IHT
The biggest tax haven in Europe is not what you might expect
By Matthew Lynn

Bloomberg News
September 13, 2007

LONDON: What is the biggest tax haven in Europe? Monaco, perhaps? Andorra or Liechtenstein? No, it's Britain.
Under an obscure piece of British tax legislation, anyone who lives in Britain but was not born there, can choose "non-domiciled" tax status. That means billionaires like Lakshmi Mittal, born in India, or Hans Rausing, born in Sweden, need pay tax only on the small amount of money they bring into the country every year, and not on their worldwide earnings.
In effect, that has made London a tax haven for everyone from Russian oil tycoons to international investment bankers.
Now that law is under increasing attack and presenting a tricky political problem for Prime Minister Gordon Brown. The trade unions are gunning for the loophole. So are politicians from the Labour Party and, more surprisingly, columnists for conservative newspapers.
They have a point. It does not make much sense for a highly taxed country - the top income-tax rate is 40 percent - to exempt a small group of wealthy people. It does not seem fair to the native population.
The trouble is, it is too late to change it. London and, by extension, the rest of the British economy have become dependent on the megarich. It would make as much sense for Saudi Arabia to shut down its oil industry or for Seattle to attack the software business as it would for Britain to abolish the "non-dom" rule.
There is no denying the impact the rule has had, or the growing debate about its consequences. According to figures compiled by the British Treasury, there were about 112,000 people claiming non-domiciled status in the year through April 2005. Although they reported a total of £9.8 billion, or $19.9 billion, in earnings, their wealth from overseas income would be much more.
That is a lot of people with a lot of money. Monaco has a population of about 32,000, Andorra has 70,000 people, and Liechtenstein about 34,000. So it is no exaggeration to describe Britain as the biggest tax haven in Europe.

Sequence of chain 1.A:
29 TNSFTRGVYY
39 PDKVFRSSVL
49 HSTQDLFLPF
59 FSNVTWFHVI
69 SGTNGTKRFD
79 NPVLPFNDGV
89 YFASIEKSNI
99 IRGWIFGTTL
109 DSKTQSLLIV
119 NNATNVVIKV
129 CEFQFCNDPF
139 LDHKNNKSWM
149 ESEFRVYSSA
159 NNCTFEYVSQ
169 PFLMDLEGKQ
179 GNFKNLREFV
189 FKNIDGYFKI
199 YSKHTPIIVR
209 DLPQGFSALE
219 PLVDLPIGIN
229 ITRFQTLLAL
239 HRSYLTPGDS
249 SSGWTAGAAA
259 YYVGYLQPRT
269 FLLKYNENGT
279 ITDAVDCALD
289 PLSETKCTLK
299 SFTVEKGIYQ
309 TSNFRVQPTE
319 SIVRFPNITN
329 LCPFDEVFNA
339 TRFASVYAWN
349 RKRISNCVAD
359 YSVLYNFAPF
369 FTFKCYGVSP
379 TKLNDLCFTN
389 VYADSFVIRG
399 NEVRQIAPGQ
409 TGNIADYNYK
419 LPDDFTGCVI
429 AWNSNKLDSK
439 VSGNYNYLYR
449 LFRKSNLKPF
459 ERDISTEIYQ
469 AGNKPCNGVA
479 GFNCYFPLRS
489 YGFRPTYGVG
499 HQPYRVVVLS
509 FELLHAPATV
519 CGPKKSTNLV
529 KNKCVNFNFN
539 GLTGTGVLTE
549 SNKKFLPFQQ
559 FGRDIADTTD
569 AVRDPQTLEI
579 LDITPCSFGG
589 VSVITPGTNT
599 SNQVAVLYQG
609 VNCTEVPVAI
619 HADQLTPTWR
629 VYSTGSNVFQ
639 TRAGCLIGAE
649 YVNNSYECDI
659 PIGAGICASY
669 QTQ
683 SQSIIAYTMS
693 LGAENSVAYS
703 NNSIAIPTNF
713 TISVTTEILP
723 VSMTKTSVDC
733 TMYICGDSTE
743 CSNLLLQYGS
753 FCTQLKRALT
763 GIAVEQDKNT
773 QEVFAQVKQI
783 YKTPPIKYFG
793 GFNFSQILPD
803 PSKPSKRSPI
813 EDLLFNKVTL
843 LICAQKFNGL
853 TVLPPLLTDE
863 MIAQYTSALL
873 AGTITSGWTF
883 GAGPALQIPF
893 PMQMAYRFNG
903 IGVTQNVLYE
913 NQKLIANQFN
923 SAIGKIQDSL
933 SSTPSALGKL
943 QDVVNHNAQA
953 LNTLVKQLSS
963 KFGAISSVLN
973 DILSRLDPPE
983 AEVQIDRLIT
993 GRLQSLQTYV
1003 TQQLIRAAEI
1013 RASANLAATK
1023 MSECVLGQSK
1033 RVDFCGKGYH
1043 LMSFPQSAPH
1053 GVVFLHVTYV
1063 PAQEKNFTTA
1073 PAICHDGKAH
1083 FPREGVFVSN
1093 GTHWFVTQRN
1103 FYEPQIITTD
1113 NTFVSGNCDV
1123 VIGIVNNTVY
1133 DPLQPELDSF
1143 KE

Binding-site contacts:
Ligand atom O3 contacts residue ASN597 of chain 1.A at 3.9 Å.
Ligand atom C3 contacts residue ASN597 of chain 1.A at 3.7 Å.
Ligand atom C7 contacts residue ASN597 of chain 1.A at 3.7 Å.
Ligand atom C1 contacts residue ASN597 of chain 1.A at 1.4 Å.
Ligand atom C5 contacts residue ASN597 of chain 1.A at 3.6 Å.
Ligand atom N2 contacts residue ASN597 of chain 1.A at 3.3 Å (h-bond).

Some people are not happy about that. In a report last week, the Trades Union Congress, which represents seven million workers in 66 unions, argued that closing the loophole could help raise the £4 billion the government needs to meet its pledge of halving child poverty by 2010.
The Liberal Democrats, the third-biggest political party, have called for stiffer rules for "non-dom" residents. So have Labour politicians.
"The reputation of Britain as a tax haven and the concern being expressed by tax authorities in the United States is something that must be addressed," Jim Cousins, a Labour member of Parliament, told the House of Commons in July.
Even on the right of the political spectrum, there have been rumblings of disquiet. Readers of Charles Moore in The Daily Telegraph or Rachel Johnson in The Sunday Times would have seen attacks on the unfairness of the "non-dom" rule in recent months. When even The Times and The Daily Telegraph, two conservative, free-market newspapers, say people are paying too little tax, something is up.
"I am not convinced that the financial services industry is dependent on tax breaks for a handful of individuals," Adam Lent, head of economic and social affairs for the Trades Union Congress, said in an interview. "After all, many of them are City workers, and both they and the businesses they work for have deep roots in the U.K. Where else are they going to go?"
In a world where people and capital are increasingly mobile, and where multimillionaires are being minted by the second, the attraction of "non-dom" status in Britain will only grow.
Other tax havens are wacky, obscure little places: Monaco is the only one that is really livable, and even that is pretty sleepy. But London is one of the most exciting, vibrant cities in the world. It is a great place to do business. Why pay punishing taxes in Paris, Munich or Stockholm when you could be paying virtually nothing in London?
The City, as London's financial district is known, has come to rely on the status of Britain as a tax haven. That is one of the reasons it is so successful. If you get rid of the rule now, business might start to drift away to Zurich.
There is certainly a good case to be made for lowering taxes for the native British. If Britain had a flat tax of, say, 15 percent, there would be fewer complaints about how little the super-rich were paying.


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